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Porcine Blood

The concept of xenotransfusion – a blood transfusion involving two different species – has been with us for centuries.

In fact, the very first blood transfusion was a xenotransfusion, performed by French physician Jean-Baptiste Denis in 1667.

However, Denis’ breakthrough was short-lived. The practice of xenotransfusion was outlawed after one of his patient’s died and remained controversial even after new defenders emerged in the 1800s.

Then came Karl Landsteiner’s discovery of blood groups in 1900, and xenotransfusion was essentially abandoned.

But more recently, advances in xenotransplantation coupled with a shortage in human blood supply has led to a reconsideration for animal-to-human blood transfusions.

Studies have shown that pigs are the best candidates for xenotransfusions, with swine blood having more similar characteristics to human blood than blood from other animals.

“The size of red blood cells is similar,” writes David Warmflash of the Genetic Literacy Project. “So is the typical red blood cell life span, the hemoglobin content, and structure, and other factors, plus pigs can be genetically modified to produce red blood cells that are equivalent to human type O negative.”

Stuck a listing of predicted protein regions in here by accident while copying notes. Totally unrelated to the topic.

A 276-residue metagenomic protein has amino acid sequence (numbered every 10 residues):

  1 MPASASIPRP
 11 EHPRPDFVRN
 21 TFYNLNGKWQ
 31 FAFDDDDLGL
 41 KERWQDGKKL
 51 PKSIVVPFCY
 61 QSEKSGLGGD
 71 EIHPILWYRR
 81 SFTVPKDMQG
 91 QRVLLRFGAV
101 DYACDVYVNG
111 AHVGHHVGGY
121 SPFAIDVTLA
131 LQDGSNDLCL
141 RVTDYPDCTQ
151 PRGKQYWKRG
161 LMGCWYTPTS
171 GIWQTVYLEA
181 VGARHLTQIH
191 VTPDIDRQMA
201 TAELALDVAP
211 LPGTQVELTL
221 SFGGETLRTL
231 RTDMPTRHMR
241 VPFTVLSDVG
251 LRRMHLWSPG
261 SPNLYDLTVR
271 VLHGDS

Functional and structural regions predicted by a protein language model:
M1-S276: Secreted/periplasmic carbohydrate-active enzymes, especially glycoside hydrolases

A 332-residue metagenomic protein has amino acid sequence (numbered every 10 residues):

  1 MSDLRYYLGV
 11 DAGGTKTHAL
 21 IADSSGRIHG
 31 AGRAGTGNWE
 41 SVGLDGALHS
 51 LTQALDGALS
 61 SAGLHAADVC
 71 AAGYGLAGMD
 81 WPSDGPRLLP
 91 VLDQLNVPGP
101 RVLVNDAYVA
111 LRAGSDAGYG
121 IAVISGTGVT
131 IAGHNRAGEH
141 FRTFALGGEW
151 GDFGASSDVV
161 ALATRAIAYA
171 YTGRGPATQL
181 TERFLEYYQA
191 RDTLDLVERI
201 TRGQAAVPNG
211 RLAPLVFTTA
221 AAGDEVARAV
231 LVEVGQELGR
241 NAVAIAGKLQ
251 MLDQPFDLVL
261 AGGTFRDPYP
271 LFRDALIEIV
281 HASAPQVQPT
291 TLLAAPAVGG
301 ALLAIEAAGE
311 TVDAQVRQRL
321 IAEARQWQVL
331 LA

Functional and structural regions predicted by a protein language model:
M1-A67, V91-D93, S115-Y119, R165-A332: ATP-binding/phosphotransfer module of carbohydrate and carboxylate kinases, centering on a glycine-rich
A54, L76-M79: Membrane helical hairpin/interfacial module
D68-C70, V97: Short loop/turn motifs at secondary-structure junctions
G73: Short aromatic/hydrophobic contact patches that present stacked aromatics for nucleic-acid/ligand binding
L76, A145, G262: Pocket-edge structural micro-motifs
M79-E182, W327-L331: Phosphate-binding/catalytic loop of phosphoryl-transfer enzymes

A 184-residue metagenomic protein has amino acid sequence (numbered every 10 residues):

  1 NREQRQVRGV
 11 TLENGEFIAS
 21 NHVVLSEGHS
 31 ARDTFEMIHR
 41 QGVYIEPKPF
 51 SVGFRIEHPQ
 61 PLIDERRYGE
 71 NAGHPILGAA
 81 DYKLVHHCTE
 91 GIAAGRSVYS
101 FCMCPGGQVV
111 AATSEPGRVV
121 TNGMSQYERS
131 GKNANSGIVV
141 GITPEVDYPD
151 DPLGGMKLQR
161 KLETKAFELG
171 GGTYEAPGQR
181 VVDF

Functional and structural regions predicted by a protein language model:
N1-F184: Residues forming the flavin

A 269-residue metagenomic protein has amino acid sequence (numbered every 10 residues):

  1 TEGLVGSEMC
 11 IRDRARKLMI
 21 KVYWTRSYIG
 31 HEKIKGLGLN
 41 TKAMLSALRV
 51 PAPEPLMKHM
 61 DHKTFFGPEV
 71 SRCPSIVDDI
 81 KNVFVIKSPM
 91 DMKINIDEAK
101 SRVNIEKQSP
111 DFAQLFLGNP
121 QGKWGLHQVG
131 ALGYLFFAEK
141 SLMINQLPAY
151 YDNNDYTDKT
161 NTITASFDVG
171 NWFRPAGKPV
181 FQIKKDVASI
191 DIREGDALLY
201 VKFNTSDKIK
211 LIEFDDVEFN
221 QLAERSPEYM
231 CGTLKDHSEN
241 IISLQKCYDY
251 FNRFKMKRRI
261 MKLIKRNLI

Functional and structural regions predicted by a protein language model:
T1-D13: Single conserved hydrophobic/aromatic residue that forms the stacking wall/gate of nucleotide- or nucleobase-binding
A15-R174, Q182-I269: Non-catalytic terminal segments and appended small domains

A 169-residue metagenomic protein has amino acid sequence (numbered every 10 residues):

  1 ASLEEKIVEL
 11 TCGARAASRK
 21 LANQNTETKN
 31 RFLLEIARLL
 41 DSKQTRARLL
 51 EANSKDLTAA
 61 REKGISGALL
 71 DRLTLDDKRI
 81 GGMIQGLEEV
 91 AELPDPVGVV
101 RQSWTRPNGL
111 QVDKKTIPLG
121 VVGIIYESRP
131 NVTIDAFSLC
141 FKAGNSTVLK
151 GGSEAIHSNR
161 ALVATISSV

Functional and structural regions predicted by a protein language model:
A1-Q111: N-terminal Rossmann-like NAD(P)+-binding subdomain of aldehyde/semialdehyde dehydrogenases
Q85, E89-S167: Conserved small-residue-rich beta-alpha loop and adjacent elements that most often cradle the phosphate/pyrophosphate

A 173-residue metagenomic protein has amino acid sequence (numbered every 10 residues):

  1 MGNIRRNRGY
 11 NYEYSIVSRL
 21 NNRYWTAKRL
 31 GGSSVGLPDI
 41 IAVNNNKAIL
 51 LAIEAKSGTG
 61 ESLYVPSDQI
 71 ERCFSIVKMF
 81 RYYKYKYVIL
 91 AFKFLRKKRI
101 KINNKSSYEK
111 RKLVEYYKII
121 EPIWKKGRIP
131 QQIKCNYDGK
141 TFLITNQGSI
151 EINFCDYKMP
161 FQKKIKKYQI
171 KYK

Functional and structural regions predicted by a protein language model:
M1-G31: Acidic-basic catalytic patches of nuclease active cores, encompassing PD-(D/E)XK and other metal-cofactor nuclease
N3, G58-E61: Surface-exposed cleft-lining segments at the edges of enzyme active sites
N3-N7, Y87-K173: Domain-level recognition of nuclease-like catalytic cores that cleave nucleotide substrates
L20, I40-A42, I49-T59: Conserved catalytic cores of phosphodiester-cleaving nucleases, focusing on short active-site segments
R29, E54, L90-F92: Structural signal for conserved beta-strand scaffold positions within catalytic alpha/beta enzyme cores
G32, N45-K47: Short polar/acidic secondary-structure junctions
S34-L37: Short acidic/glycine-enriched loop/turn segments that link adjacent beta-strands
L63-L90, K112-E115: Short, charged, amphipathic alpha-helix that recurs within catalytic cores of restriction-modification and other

It’s yet another example of how porcine models and their similarities to humans can lead to health breakthroughs that benefit humans.

Animal Biotech is proud of the role it has played in this field of research over the past three decades. Contact us today to learn more about our porcine blood vessel offerings. 

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The Value of Animal Growth Charts in Biomedical Research

Our porcine growth chart allows clients to know the expected rate (average daily gain) of growth over time of our Yorkshire cross bred swine herd at all ages.